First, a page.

The education bubble will have to burst
America has turned post-high-school education into a taxpayer-subsidized business, writes Froma Harrop — a business not unlike real estate at the height of the housing bubble. The education bubble will have to burst. Online courses may supply the hatpin.
A modern knowledge economy thrives on highly trained workers. The way to get them, obviously, is through education — from basic reading skills for some, to mastery of algorithms for others. It thus would seem a basic public good to provide that learning at little or no cost to students, which most advanced countries do. But America has turned post-high-school education into a taxpayer-subsidized business — a business not unlike real estate at the height of the housing bubble.
Think Americans owe a bundle on their credit card balances? They have $693 billion on their plastic, while they owe more than $1 trillion on student loans, according to the Consumer Financial Protection Bureau.
Think health costs are out of control? They rose only 150 percent from 1990 through 2011. During that period, the cost of attending a four-year college (not including room and board) soared 300 percent.
There is clearly a disconnect between Americans' stagnating incomes and the rising costs of educating their children. The education bubble will have to burst. Online courses may supply the hatpin.
For example, venture capitalists are putting millions into Coursera, a company that provides online college courses for free. Founded by two Stanford University professors, Coursera offers classes taught by professors from Stanford, University of California, University of Michigan, University of Pennsylvania and Princeton. Other startups, such as Minerva and Udemy, are offering similar high-quality education experiences, though generally not for college credit.
Where is the payoff for investors? Through extras that the students may want to buy.
As in the music business, we see an unbundling of product. Rather than buy an entire CD, fans can download this song from artist A and that song from artist B. Likewise, students wanting a solid college education could take this course given at MIT and that course at UMich. Best of all, they wouldn't have to cough up the average $119,400 for tuition and fees (many are way higher) needed to spend four years at a private university that sinks millions into presidents' salaries, profs who don't teach and charming retreats abroad.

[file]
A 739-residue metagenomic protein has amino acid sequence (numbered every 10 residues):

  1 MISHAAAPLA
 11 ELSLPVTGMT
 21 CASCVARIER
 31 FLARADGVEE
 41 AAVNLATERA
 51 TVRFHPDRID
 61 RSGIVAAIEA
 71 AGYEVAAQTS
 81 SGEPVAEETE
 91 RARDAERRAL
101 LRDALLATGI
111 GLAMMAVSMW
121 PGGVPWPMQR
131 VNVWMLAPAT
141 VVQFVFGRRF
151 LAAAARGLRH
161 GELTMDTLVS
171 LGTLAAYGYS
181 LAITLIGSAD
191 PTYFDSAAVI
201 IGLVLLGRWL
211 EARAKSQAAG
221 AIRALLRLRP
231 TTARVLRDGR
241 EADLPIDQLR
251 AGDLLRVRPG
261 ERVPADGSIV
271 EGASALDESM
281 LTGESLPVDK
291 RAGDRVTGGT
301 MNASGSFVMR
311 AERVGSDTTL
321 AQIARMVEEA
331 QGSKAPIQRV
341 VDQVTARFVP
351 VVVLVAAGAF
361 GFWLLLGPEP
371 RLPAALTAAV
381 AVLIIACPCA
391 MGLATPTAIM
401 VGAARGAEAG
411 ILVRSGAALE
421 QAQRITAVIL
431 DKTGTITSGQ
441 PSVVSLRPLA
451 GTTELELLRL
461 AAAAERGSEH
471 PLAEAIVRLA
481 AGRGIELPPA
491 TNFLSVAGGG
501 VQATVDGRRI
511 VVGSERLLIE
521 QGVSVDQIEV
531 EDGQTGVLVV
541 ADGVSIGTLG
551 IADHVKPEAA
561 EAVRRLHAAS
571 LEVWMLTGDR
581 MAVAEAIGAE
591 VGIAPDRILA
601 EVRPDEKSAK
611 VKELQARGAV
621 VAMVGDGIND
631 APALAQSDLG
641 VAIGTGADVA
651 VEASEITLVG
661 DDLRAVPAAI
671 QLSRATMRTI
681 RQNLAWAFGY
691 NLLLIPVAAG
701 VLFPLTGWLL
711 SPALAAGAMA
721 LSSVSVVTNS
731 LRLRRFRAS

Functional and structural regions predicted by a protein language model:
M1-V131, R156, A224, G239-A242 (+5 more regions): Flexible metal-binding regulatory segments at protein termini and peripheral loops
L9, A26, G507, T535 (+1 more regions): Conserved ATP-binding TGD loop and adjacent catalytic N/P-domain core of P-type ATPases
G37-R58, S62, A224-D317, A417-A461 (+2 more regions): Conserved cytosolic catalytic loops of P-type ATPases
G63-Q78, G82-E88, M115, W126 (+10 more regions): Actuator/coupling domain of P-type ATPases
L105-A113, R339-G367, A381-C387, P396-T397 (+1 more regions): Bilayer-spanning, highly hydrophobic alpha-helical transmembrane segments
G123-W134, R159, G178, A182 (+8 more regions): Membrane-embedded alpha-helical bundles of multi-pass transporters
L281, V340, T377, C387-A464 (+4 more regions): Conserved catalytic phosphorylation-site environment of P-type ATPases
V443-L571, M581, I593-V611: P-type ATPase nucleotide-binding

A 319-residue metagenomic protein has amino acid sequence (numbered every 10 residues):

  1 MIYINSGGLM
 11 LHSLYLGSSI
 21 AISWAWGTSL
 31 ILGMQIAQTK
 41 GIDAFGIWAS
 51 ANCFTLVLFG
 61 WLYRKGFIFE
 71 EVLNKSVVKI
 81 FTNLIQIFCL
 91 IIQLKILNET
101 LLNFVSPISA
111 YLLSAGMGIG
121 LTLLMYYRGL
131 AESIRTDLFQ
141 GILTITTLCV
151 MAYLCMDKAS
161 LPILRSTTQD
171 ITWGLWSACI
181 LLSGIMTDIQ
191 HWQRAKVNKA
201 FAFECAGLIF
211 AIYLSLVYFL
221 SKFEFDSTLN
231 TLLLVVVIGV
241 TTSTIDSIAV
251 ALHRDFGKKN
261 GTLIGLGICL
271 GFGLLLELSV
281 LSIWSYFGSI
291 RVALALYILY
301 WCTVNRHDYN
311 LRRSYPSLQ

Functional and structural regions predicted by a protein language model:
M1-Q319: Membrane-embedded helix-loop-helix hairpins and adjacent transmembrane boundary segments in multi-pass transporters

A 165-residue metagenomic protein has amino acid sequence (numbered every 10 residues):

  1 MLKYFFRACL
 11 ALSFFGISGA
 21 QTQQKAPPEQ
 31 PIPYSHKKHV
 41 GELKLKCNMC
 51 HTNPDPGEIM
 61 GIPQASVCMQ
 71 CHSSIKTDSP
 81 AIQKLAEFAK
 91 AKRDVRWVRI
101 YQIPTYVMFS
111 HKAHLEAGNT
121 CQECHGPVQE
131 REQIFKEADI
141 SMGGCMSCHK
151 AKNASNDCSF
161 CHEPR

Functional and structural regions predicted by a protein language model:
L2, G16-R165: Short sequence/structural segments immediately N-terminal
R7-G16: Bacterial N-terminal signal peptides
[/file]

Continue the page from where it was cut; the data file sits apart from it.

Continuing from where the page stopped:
Could this model of learning work for high-school grads wanting a trade? Many for-profit technical schools aggressively advertise to suck high-school grads into questionable courses for which the students take on unconscionable debt. Up to half of all student loans that go under are held by their dropouts and graduates. (The big players include ITT Educational Services and the University of Phoenix.)
But from the Ivy League on down, postsecondary education feeds off government grants and taxpayer-backed loans. Economists point to these subsidies as an excuse to raise prices. Meanwhile, the lenders, whether government or private student-loan companies, employ famously brutal techniques to collect.
And what's this doing to our economy? It's creating a mass of young people sagging under monstrous debt burdens. They are unable to buy a house, much less start a business. If failure to pay back student loans ruins their credit rating, they can't borrow for anything.
As Mark Zandi of Moody's Analytics put, "We are creating a zombie generation of young people larded with debt, and, in many cases, dropouts without any diploma."
This should sound familiar: Like risky mortgages, risky private student loans have been packaged into securities that are sold to the public. Concerns are growing that a pileup of student-loan defaults could imperil these investments.
Yes, it's like the housing bubble all over again. And in its quest to help students obtain education from private sellers, the government has helped spike their price. Either the federal government will change the game or online educators will. Both should be giving it a try.
Providence Journal columnist Froma Harrop's column appears regularly on editorial pages of The Times. Her email address is email@example.com